Flash forward to my first day: quitting my retail job was the best decision I ever made.
My hours are just the same, if not longer, and the workload is more intense, but I must say, I am compensated more for my efforts now than I ever was hanging up bras and sampling perfumes at VS. Much more.
Granted, there are a few stingy tippers every day (if the shoe fits, wear it), but the money alone makes this job worth the headache of terrible customers and vexatious scheduling. Working two nights a week, I can easily bring home a few hundred dollars, even on ‘bad’ nights, in cash. The best part is that my federal taxes come out of my paystub, meaning everything that I make in a night, I keep, no questions asked. So, in addition to a couple hundred, I also get a paycheck every two weeks. It’s a sweet deal.
But it doesn’t only replenish your bank account; becoming a server has given me the opportunity to expand my communications skills and my critical thinking skills. It’s also an arena to practice ‘keeping my cool’ and defaulting to customer service and maturity in what can be extremely infuriating situations.
In the last few months, I’ve found that my shifts move exponentially faster than they did at Victoria’s Secret because I’m always moving. There’s no time to be bored because there is always something you could be doing. You are in charge of how much you make: the more times you touch a table, the more likely they are to leave a generous tip at the end of the night—it’s as simple as that. The cooks make you free food, there’s a heavy discount on your meal whenever you dine-in, and the work environment is exceptionally flexible because everyone wants to work, especially if it’s a weekend shift—that’s where the money is.
It’s a pretty awesome gig to have as a college student with little-to-no extra time on her hands, and I’m hoping that this little bit of experience will help me land a serving position in a more upscale restaurant when I head home to California for law school.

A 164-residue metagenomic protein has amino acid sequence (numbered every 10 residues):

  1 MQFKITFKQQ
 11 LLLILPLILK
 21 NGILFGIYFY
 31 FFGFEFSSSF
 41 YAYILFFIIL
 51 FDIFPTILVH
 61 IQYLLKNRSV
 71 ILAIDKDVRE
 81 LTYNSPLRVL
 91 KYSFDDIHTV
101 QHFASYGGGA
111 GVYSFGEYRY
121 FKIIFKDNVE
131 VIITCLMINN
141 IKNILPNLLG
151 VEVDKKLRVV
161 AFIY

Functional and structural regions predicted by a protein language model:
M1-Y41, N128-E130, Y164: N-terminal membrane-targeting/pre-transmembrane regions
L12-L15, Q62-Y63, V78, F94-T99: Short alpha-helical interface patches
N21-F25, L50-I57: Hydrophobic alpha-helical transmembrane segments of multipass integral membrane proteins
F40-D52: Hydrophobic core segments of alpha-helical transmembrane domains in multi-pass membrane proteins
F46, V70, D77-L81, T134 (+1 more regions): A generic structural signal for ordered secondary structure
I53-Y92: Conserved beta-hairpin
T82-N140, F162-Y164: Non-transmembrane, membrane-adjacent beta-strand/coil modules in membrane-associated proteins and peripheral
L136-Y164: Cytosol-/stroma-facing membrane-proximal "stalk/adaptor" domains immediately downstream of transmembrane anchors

Serving is not exactly a walk in the park, though. For one thing, there is no set time that you get off. In the majority of the food industry, your employer keeps you until you are no longer needed—when the crowd dies down. Then after you’re finally ‘cut’, you stop making tip money, but still have about an hour’s worth of ‘side work’ to complete, like rolling silverware, washing dishes or cleaning tables, bathrooms, and deconstructing the soda machines. Since Drake’s is a late-night sports bar, it isn’t uncommon for the closing servers to leave around 1-2 a.m. This can get a little tricky for student-athletes who have a 6 a.m. practice every day of the week or have hours of homework due the next day. And of course, it’s my job to talk to people, constantly. Introverts, stay away; the service industry is easily the most voluble there is. I laugh at cheesy dad jokes, I entertain drunk, degrading commentary from men who think I’m old enough to buy myself a drink, and I foster the complaints of tons of Karens who seemingly come in just to make my life miserable. It’s a lot of work to stay cheery and smiley the whole night, but boy, have I had practice in handling myself professionally during outrageous situations.
So, reader, if you find yourself looking for the extra funds to support your nicotine addiction or Mexico Tipíco margarita nights, look no further. Get a job in the restaurant industry and change the way you experience college. Being broke and surviving on peanut butter, ramen, and care packages from your family isn’t the only option. And for my hardworking, self-supporting guys and gals: because of my job switch, I have discovered the financial freedom to afford groceries, credit card payments, applications to go to law school, and to comfortably order dessert on date nights. The service industry has opened my eyes to an all-new world, and I am loving the consequences.